Celebrating 58 years as an organization this year, the Peace Corps hosted a variety of events on campus at CSULB throughout 2019.
Chiang Mai province in northern Thailand is home to a diverse group of border-crossing workers from other regions of Asia, many of whom are classified as stateless—unable to vote, buy land, travel freely, or seek work like official Thai citizens can. But children in these communities still need an education, and CSULB instructor Rick Opland has been bringing groups of study abroad students to the area to lend a helping hand.
Like many people around the world, Manuel Muratalla’s introduction to Chinese culture was through kung fu. Growing up, he loved watching Bruce Lee movies with his dad. By the time he was in high school, his fascination with the ancient martial arts form began to get serious.
“I never had one day off for two years—work five days a week, many times very long hours, [then] all-day Saturday class, all-day Sunday homework and meeting with your team. It was exhausting—just like opening your own business!”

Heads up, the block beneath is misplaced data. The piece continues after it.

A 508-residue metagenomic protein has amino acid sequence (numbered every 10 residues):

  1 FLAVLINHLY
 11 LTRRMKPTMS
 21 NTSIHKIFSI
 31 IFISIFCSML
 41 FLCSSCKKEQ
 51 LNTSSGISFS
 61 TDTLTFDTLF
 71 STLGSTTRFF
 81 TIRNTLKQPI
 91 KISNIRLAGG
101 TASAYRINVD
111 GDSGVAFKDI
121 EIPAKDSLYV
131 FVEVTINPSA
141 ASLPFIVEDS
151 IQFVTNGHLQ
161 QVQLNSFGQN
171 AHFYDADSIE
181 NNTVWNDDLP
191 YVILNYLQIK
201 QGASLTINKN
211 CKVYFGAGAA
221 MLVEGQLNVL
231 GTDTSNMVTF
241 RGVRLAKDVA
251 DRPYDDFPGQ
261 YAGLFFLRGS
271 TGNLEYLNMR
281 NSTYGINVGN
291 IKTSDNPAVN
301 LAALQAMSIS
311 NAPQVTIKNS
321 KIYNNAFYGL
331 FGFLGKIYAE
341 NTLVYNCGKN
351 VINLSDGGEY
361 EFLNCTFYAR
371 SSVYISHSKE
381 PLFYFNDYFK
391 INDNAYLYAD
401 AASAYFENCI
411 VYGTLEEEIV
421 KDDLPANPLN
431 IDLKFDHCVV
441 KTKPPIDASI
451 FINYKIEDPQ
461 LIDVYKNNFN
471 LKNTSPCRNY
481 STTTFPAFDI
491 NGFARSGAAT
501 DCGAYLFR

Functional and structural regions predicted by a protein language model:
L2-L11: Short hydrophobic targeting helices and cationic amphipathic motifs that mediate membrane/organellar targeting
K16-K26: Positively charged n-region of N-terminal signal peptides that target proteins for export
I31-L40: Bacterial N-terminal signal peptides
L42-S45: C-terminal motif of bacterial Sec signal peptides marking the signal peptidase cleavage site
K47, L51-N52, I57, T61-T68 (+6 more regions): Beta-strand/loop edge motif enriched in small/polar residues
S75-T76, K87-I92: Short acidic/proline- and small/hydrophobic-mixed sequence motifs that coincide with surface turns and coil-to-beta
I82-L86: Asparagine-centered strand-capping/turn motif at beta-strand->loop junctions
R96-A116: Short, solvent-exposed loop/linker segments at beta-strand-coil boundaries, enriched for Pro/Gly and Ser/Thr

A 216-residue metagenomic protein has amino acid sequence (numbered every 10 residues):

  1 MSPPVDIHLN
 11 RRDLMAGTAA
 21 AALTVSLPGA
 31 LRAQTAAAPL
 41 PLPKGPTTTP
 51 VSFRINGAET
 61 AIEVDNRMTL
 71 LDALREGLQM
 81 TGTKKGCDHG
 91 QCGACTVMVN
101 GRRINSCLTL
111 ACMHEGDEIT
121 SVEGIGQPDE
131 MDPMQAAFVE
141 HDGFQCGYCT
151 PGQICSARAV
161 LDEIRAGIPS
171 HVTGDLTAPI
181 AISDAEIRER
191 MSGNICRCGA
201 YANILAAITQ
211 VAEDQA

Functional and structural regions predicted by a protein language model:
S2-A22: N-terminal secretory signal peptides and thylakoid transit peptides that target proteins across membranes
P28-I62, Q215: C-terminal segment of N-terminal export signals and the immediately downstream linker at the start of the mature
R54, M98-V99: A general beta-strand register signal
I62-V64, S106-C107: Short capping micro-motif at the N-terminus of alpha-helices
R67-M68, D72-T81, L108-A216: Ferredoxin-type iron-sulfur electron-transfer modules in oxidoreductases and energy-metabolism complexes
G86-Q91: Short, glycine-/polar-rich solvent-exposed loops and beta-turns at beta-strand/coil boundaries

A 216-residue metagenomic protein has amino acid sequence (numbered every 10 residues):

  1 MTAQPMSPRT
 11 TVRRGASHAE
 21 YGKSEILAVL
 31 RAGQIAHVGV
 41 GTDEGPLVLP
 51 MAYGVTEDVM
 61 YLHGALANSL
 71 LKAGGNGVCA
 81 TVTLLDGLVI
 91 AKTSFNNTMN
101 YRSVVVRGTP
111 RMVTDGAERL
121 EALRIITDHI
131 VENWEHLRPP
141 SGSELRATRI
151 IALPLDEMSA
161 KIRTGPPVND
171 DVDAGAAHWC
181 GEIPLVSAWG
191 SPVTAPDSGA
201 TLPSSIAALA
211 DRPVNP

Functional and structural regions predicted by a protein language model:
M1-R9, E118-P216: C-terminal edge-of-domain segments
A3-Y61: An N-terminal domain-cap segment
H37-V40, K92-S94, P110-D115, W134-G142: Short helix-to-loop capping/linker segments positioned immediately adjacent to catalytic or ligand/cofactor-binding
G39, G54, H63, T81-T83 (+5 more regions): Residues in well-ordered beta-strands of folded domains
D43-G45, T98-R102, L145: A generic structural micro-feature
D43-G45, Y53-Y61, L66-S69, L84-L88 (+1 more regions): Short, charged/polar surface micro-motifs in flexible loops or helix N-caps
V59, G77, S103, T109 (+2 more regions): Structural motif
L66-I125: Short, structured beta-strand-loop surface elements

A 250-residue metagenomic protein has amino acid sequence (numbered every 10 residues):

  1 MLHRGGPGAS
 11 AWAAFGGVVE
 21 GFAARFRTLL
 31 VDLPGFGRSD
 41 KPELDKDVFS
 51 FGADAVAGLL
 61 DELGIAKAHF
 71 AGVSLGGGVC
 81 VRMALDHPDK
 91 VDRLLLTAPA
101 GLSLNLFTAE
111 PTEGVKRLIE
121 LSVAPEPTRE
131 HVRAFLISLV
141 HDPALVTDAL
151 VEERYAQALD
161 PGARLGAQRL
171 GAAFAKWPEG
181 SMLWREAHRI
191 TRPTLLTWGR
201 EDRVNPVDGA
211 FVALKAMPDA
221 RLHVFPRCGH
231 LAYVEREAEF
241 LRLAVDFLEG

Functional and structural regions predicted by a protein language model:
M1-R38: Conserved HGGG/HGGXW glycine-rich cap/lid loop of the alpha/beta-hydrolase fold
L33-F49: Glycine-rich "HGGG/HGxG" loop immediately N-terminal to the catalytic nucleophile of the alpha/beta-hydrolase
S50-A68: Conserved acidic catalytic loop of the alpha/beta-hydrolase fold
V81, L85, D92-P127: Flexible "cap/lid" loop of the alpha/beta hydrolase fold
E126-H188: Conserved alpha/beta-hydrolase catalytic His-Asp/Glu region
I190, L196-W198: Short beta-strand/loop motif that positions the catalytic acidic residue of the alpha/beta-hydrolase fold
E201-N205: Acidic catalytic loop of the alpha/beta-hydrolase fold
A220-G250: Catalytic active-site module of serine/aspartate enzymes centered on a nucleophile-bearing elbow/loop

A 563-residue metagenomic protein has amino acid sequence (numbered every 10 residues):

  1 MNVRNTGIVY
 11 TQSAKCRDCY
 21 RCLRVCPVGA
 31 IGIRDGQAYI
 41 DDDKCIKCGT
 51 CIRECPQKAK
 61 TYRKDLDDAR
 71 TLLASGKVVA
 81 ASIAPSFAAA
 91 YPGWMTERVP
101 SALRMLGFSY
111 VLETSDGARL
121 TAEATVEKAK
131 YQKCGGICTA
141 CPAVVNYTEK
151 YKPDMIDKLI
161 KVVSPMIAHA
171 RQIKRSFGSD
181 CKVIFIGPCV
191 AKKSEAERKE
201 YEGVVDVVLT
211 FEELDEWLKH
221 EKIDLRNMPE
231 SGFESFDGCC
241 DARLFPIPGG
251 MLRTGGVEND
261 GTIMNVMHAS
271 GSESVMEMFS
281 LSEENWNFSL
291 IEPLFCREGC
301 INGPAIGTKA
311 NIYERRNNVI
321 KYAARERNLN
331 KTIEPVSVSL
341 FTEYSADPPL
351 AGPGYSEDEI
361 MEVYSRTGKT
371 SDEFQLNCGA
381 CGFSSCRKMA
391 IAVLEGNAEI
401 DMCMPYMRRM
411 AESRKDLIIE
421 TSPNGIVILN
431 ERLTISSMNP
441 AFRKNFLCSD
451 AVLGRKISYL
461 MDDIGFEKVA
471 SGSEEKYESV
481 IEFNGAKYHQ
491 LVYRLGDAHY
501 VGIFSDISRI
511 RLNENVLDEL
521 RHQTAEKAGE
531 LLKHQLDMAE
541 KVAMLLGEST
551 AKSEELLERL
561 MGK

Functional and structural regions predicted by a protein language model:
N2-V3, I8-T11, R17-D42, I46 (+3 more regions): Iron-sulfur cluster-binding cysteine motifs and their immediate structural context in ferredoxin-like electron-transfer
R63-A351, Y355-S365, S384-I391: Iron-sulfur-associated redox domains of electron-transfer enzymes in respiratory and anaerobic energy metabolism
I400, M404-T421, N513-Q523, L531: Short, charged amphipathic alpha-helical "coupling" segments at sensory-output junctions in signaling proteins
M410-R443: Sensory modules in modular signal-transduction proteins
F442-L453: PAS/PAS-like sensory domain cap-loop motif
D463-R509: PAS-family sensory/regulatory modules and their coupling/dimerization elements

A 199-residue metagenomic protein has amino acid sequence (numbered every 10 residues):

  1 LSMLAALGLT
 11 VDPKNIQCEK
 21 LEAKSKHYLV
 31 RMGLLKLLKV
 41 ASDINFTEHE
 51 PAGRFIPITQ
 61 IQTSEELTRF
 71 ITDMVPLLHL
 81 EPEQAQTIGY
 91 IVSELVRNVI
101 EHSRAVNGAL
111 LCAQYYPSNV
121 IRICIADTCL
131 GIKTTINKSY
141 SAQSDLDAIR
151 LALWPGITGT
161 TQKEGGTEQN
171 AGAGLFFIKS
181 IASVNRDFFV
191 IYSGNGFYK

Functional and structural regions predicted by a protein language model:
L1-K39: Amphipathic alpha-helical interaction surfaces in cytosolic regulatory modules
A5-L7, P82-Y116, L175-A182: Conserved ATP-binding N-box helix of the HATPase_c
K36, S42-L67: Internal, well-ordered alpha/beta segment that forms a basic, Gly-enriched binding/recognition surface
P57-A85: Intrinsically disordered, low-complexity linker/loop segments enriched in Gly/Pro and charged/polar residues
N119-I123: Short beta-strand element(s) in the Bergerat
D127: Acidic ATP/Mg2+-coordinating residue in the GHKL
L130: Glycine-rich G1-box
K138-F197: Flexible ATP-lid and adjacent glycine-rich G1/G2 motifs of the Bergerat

“Studying abroad was the best decision of my life! I can’t say that enough.”
Those are the words of CSULB student Raychel Ruiz, who spent the first half of 2017 as an Education Abroad student at the Danish School of Media and Journalism (DMJX) in Aarhus, Denmark. The oldest and largest educational institution that offers journalism courses in that country, DMJX ended up being a perfect fit for Ruiz—even if she didn’t quite know what she was getting into.
Amy Lee remembers August 18th, 2013 as the day that changed her life. That’s when she came to the United States for the first time. She barely had time to register any culture shock before she arrived on campus at CSULB for orientation the next day. It was a whirlwind journey from her native South Korea, but she needed to get acclimated to her new home quickly. Fortunately, following a recommendation from a friend, CSULB’s American Language Institute (ALI) was there to welcome her.